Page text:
Lol,all good,as i was wondering the same thing -until i watched the second video lol.

Offline tinman

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Re: The bearing motor
« Reply #41 on: June 02, 2015, 06:22:00 AM »
Its possible that placing one mag somewhere on the outer race may not produce an equal offset on all the balls. Try anyway though.  Im thinking one at the end of the shaft, like N or S in and one at the other end of the shaft, trying N then S in. Same poles in, say N in, then the whole shaft will emanate N field.  Then also a N in on one end and S in on the other could be the way to go also.

Then again, it may not help at all. lol   So try as many mag positions as possible as to not miss anything.  If the mags help but self starting doesnt work but seems to bias the rotor more in one direction than the other, then a stronger mag is needed.

Mags
Mag's,MH-anyone.
Im looking at the homopolar motor(the simple 1 battery/magnet combo),and i see a uniform magnetic field around the wire,immersed in a uniform magnetic field around the PM. How dose this create a force in one direction to create the motoring effect?.The battery is only there to create a current flow that creates a magnetic field around the wire-correct?


Offline Magluvin

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Re: The bearing motor
« Reply #42 on: June 02, 2015, 07:00:19 AM »
Mag's,MH-anyone.
Im looking at the homopolar motor(the simple 1 battery/magnet combo),and i see a uniform magnetic field around the wire,immersed in a uniform magnetic field around the PM. How dose this create a force in one direction to create the motoring effect?.The battery is only there to create a current flow that creates a magnetic field around the wire-correct?

Yeah, weird stuff.  I wonder if we eliminate the mag, if the wire would spin in either direction, with a little push.

I believe the field of the side of the magnet that is touching the battery is attracted to the battery like a core and that field flowers out from the sides of the battery. Say it is N contacting the battery, then the outside surface of the battery emanates N pole field all around it. So now we have the wire with current flowing wile it is constantly in that N field and the wire moves. Faraday. ;)

Ill try and do some tests as I get time to do so.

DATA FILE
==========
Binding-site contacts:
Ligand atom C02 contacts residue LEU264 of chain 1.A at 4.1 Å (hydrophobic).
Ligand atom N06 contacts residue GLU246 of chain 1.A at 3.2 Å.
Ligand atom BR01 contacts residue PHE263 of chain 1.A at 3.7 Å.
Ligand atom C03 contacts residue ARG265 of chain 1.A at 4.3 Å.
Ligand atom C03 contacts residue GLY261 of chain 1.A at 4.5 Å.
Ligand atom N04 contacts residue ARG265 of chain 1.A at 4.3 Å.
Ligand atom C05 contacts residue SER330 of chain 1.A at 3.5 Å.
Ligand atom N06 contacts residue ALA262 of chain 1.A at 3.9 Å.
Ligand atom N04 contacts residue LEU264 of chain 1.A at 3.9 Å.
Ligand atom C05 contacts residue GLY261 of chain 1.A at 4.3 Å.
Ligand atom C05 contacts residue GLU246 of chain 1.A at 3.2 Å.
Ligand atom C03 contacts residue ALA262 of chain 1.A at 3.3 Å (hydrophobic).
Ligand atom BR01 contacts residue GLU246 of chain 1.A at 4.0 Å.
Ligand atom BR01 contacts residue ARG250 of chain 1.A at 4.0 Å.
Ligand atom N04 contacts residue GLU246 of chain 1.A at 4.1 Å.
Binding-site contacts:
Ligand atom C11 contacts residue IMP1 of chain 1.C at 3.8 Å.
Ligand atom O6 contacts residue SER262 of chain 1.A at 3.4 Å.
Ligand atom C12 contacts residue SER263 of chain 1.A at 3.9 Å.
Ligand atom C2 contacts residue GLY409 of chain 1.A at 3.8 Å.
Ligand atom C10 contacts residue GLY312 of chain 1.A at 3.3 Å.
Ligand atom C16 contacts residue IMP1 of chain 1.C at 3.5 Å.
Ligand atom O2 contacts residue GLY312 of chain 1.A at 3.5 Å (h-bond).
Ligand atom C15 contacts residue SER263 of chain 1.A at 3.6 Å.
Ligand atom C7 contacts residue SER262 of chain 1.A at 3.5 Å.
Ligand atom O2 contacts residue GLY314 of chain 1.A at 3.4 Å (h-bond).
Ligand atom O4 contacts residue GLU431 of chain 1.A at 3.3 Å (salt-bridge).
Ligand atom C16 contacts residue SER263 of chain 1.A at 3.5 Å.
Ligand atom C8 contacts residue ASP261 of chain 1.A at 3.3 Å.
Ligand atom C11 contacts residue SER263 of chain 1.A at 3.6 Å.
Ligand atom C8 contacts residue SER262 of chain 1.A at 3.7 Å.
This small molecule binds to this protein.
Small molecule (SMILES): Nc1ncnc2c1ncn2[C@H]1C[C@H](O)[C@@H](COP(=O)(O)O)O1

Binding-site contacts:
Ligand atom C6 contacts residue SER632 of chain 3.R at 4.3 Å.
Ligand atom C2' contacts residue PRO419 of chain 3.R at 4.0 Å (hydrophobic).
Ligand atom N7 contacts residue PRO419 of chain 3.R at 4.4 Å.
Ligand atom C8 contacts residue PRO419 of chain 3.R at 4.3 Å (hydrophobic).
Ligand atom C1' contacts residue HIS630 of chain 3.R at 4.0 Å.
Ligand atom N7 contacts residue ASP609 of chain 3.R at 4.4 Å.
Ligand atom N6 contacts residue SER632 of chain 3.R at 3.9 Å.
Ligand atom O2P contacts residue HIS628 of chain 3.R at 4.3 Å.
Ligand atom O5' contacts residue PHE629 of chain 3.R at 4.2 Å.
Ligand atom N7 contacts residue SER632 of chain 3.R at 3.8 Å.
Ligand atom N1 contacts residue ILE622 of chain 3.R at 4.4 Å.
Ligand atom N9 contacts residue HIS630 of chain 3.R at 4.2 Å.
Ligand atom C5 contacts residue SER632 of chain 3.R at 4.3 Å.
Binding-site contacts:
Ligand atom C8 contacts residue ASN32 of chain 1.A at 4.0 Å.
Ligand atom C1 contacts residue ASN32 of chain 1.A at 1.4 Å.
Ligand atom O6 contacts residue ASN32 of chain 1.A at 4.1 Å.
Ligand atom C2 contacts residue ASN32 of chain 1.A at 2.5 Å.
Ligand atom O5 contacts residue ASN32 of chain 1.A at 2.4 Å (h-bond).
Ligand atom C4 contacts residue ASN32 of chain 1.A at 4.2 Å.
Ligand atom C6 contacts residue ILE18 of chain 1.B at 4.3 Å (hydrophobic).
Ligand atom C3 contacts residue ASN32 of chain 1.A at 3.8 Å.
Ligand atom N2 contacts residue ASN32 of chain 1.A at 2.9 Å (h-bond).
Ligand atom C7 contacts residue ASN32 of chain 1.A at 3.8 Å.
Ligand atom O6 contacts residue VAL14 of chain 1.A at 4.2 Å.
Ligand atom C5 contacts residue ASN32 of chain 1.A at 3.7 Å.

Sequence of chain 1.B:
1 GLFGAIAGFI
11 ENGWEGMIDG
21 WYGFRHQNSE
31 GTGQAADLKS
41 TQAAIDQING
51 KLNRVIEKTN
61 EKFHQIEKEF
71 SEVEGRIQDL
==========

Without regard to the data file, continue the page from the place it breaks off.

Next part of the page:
Mags

Offline MileHigh

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Re: The bearing motor
« Reply #43 on: June 02, 2015, 07:27:36 AM »
Mag's,MH-anyone.
Im looking at the homopolar motor(the simple 1 battery/magnet combo),and i see a uniform magnetic field around the wire,immersed in a uniform magnetic field around the PM. How dose this create a force in one direction to create the motoring effect?.The battery is only there to create a current flow that creates a magnetic field around the wire-correct?

Just make a diagram of the homopolar motor and work it out for yourself like I tried a few postings ago for the bearing motor.  Before you tackle the bearing motor you want to be able to explain the homopolar motor and you may as well throw in explaining the aquarium vortex and bubbles business if you want.

All of the basic concepts have already been stated in the past week, so there is no point in repeating them.  It just a question of applying the concepts to the homopolar motor setup.

Free Energy | searching for free energy and discussing free energy


Offline Pirate88179

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Re: The bearing motor
« Reply #44 on: June 02, 2015, 07:30:13 AM »
Mag's,MH-anyone.
Im looking at the homopolar motor(the simple 1 battery/magnet combo),and i see a uniform magnetic field around the wire,immersed in a uniform magnetic field around the PM. How dose this create a force in one direction to create the motoring effect?.The battery is only there to create a current flow that creates a magnetic field around the wire-correct?

The one I made was simple.  Just a D cell with a metal screw held onto the bottom via the flux from a neo cylinder which was hanging from the screw.  Just touch the frayed end of a wire from the + on the bat. to the mag. and it spins up very fast.  I never did try to reverse polarity to see if it spun the other way.  I can give that a try.

Bill

PS  I should add that I have no idea why this works like it does.

Free Energy | searching for free energy and discussing free energy

Re: The bearing motor
« Reply #44 on: June 02, 2015, 07:30:13 AM »